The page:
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Hazards of Extreme Camping
By J.D. Adams

Seeking direction as a youth, I bought a compass and wandered into the savage heart of the wilderness. Oregon's history came alive as I retraced pioneer trails and skied cross-country to skyline camps. Now, grizzled and trout revering, I offer this to show that extreme camping is so much more than surviving the crux of desolation in wet shoes.

Many campers have succumbed to their own camping equipment, but only in the most hideous conditions can such things be properly evaluated. Mummy bags were named for their tendency to shift around on the victim during the night, so you wake up facing an ominously shroud-like interior. Only by struggling absurdly with the sleeping bag can one return to the world of the living. Often during the struggle, everything in the tent containing Velcro will attach itself around the victim, creating a monstrous appearance. The flailing around will eventually roll the tent over, impaling the occupants on camping supplies and covering them with loose oatmeal. Luckily, the modified mummy bag with a fuller cut is more comfortable and less likely to incite claustrophobic reactions. Despite the occasional shrieking, a certain etiquette must prevail in the tent, however.

Tents can function as rain collection devices, drawing moisture into the seams and through the fabric by a process still a mystery to camping scientists. Condensation and leakage combine to float the occupant, who may experience rebirth. Upon rising, the victim is met by gallons of super-cooled water holding in the tent fly such that amphibious regression is not unlikely. Experience with a good basic design like the freestanding dome tent will promote dry and comfortable slumber. Before setting up your tent, inspect the lay of the ground for where water may pool up, and look overhead for precarious snags and branches, as well as beehives. Be aware that during the night your tent may be assaulted by snarling raccoons or stampeding deer, and so a defensive placement is wise.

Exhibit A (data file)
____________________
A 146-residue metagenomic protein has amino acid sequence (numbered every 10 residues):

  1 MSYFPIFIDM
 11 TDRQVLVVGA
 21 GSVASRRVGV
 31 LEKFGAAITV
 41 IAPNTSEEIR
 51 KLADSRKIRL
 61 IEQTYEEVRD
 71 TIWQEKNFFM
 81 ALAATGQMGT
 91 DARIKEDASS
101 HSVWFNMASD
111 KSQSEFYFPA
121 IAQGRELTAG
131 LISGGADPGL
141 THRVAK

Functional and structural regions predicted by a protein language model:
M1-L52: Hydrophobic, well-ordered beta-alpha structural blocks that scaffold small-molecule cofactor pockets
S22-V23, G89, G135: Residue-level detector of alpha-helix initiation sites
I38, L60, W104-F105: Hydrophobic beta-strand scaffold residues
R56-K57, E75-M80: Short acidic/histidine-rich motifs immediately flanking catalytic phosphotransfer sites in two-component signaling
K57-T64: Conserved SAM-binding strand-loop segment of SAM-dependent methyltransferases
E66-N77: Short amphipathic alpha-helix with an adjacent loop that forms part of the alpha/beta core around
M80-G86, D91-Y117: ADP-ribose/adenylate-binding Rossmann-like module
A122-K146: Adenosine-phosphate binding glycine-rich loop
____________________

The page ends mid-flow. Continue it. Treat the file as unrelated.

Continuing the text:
The priming of gas stoves typically produces a fireball that is great for trimming those bushy eyebrows, also giving a hard outdoorsy look to the face. Working the stove is always great fun, a bit like being an astronaut and firing the afterburners. Some people get into character, shouting terms like "throttle up!" and "more power!" as they operate the pump and valves to avoid the dreaded "flameout"! Overcooking is the result, like your mother's pork chops. Periodic cleaning of the stove hardware is necessary for easy starting.

Backpacks have come a long way from the L-shaped wooden frame and attached rucksack. The principle is still the same, to explore the limits of human endurance like Lewis and Clark on a bad day. The inner frame pack is more streamlined, allowing gazelle-like movement through the wilderness, and may be more suitable for skiing and climbing conditions. The external frame pack is usually the most comfortable for normal, hot or dry hiking conditions. Regardless of the type of pack, choose a model with wide, firm padding on the waist and shoulder straps, with its center of gravity as close to your back as possible. Backpacks with a zipper on the rear face of the main compartment allow for better access to items, but the older styles with a flap on the top enable extra items to be carried easily. Unfortunately, this encourages overpacking, top-heavy weight, and excessive beer carrying with subsequent over-consumption.

Pets taken into the woods should be checked periodically for slugs, which are cunning and opportunistic, and also frequently underestimated. Apparently, they are capable of leaping onto the backs of unsuspecting animals along the trail, in search of new territory and exotic forage. Nothing is more deplorable and awkward-looking than an animal bearing such lumpy freeloaders.

Skills for cross-country skiing are intuitive on the level and uphill, but prior to mastering the telemark and snowplow turns, the novice skier will tend to hurtle downhill out of control across the unsuspecting landscape, creating long swaths of destruction. Their approach is marked by snapping branches and the raucous cries of tormented wildlife, with elk and bear stampeding fearfully. The decision to stop is made as the realization is made that it can't be done, and a look of dismay plays briefly on the face. The skier may throw themselves backward upon the snow in an attempt to stop, but paradoxically their speed only increases, throwing up a mixed cloud of snow, forest debris, camping equipment, and curious fur-bearing animals. Finally, with great grinding and crunching, the skier comes to rest, and for a moment all is quiet in the forest. The skier rises again with some difficulty and wanders bravely onward, to find that turning is a series of controlled crashes producing sufficient disorientation to create the illusion that you've changed direction.

Cross-country skiing with a full pack combines the grace of drunkenness with the feel of a military exercise. Once mastered, expeditions can be launched into the high country, where an altered state will settle in from oxygen deprivation, and annoying tunes may run through the head. Often giddiness will persist well into the later stages of hypothermia that can only be cured by fishing.

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